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Getting in Touch With Your Inner Wallet

June 04, 1995|LUCY IZON

Here's one of the cheapest ways to find out about low-budget lodging in North America this year.

"The Hostel Handbook for the U.S.A. & Canada" is a listing of more than 500 budget facilities for travelers. Many of the locations listed are affiliated with international networks, such as American Assn. of International Hostels, Backpackers Hostels Canada, Hostelling International-American Youth Hostels and Hostelling International-Canada. It also includes unaffiliated hostels and, in areas where no hostels exist, alternative budget accommodation suggestions.

The 48-page guide is prepared each spring by the staff of Sugar Hill International House with the help of the staff of the Blue Rabbit International House, two small hostels in New York City.

Facilities listed average $9 to $15 per night. The trade-off is that travelers should expect to share a dormitory room, plus lounge and kitchen facilities. For most facilities, you'll also need to pack your own sheet sleeping bag and towel. The authors point out, "Keep in mind--you are not paying for a five-star hotel and it won't be one." You do give up some privacy, but in exchange you get a greater opportunity to meet, mingle and share information with other travelers.

You should also keep in mind that most travelers' hostels will not allow local residents to stay, and some only welcome travelers who can prove that they are on an international trip.

The booklet also includes travel tips, advice on scams to watch out for and information about other services suitable for backpackers, such as sources for cycling information, how to connect with an Internet guide to hosteling and details on bus services. The drawback to the guide is that in the accommodations listing you just get the facts as the hostel manager presents them. There are no independent insights on the quality of the facilities.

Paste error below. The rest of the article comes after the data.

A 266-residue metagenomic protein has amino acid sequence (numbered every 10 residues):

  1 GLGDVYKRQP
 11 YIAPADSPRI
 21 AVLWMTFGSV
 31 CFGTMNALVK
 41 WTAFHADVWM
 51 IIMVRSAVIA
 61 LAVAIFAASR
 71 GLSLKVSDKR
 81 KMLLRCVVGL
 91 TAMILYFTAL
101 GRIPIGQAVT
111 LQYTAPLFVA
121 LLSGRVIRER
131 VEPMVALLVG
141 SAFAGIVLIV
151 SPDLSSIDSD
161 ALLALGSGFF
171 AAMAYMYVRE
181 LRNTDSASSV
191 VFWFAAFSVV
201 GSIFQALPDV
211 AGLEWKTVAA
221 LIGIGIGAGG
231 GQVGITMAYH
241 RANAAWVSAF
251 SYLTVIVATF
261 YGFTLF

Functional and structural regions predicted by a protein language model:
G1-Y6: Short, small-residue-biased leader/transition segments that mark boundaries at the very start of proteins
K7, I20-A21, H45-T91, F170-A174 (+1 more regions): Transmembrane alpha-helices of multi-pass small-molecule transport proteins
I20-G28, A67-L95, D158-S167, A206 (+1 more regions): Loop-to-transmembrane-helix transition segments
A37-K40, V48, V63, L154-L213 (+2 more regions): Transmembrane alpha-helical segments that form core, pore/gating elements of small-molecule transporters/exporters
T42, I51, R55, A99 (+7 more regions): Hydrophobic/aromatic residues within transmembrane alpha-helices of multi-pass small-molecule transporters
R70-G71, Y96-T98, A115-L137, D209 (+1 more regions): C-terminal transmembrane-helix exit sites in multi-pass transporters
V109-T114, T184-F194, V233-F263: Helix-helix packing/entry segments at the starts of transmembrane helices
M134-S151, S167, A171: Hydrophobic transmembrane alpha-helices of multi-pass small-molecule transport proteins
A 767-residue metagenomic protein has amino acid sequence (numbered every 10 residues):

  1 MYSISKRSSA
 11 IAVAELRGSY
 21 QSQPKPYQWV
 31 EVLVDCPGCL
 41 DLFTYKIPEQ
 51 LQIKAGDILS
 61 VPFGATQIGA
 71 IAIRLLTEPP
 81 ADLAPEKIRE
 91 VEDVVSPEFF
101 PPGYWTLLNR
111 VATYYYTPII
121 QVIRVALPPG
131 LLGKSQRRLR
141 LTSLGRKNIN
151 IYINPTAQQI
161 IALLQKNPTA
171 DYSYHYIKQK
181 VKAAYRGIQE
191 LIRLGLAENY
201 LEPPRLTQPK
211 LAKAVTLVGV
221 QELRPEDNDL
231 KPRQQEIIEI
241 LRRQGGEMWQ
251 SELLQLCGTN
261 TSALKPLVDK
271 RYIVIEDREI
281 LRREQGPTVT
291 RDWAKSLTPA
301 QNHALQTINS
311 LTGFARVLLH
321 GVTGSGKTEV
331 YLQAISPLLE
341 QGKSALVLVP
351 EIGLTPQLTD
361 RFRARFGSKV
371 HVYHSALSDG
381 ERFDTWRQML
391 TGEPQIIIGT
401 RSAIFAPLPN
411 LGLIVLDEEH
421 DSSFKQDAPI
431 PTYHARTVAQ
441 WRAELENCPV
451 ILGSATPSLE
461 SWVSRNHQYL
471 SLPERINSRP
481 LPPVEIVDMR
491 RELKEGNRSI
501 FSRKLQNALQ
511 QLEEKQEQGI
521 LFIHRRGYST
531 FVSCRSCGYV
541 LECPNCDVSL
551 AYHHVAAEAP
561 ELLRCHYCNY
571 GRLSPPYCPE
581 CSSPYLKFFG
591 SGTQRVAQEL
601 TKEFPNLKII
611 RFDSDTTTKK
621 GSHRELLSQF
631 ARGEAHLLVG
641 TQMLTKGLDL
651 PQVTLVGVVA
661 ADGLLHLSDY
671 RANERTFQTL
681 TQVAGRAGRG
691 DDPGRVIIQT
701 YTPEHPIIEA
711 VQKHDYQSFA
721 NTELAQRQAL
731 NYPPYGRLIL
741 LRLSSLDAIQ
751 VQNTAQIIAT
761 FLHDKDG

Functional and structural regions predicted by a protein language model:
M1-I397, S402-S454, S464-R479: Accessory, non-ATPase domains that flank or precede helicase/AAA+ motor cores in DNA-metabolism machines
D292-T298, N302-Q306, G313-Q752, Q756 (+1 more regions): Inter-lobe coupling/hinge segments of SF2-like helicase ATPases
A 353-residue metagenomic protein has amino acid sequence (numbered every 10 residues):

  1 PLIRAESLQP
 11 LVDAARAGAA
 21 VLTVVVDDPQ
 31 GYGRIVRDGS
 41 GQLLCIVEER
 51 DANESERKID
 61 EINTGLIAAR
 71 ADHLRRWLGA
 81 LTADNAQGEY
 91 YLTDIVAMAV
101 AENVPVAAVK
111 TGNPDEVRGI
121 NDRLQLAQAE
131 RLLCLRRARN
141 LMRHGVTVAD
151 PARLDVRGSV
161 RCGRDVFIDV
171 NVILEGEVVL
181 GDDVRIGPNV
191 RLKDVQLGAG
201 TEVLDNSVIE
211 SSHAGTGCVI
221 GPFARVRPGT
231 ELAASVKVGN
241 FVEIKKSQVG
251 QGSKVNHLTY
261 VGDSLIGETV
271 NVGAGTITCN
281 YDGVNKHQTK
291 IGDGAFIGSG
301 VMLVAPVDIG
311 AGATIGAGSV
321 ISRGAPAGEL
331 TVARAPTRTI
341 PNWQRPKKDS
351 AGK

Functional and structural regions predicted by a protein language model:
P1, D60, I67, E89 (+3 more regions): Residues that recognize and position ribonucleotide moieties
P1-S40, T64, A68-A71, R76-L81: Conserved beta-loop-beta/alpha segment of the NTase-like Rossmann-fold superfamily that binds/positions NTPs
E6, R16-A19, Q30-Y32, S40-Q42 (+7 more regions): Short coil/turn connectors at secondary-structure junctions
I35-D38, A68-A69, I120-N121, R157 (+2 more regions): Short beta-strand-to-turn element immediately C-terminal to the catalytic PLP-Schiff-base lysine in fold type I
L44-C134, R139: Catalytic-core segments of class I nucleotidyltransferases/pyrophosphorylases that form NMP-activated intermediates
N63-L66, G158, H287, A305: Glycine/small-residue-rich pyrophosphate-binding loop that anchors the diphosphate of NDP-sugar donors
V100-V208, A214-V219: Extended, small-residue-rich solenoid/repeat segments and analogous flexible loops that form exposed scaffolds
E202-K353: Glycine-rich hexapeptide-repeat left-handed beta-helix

To order the booklet, send $3 to Jim Williams, The Hostel Handbook, 722 St. Nicholas Ave., New York, NY 10031.


Switzerland is ideal for hiking and each summer there are more than 80 hostels open to international travelers, many in Alpine resort areas. While restaurant meals can be terribly expensive, the hostels often offer economical breakfasts and dinners, and cooking facilities for those who want to shop at a grocery store and prepare their own meals.

You can base yourself at a hostel and get hiking information from the local tourist information office, or you can arrange to join weeklong guided hiking, biking or mountaineering programs offered by Jugi Tours, the travel service affiliated with the Swiss Youth Hostel Assn.

On Jugi Tour Hiking Weeks, travelers walk three to seven hours each day and stay at the same hostel each night so they don't have to carry large packs. The programs are designed for travelers age 18 to 30. Rates include seven nights' dormitory lodging, breakfasts and dinners and the services of a guide. In Zermatt, Hiking Weeks will begin on July 1 and 22 and Sept. 30. The cost is $383. In Grindelwald, the famous ski resort, Hiking Weeks start July 15, 29 and Oct. 10. The cost is $344. In Maloja, about nine miles from St. Moritz, Hiking Weeks start Aug. 5 and Oct. 7. The cost is $330.

It is also possible to join a variety of walking and cycling tours, where you carry your belongings and stay at different hostels en route . Also new this year is a 12-day, 12-lake bike tour. Travelers start from the German border and travel through the lowlands around Zurich and Lucerne to Switzerland's capital, Berne. The tour finishes in the French-speaking area of Montreux. There are departures July 10 and 24. The cost is $509.

For more information contact Jugi Tours, Schaffhauserstrasse 14, Postfach, CH-8042 Zurich, Switzerland; telephone 011-41-1-360-1400.

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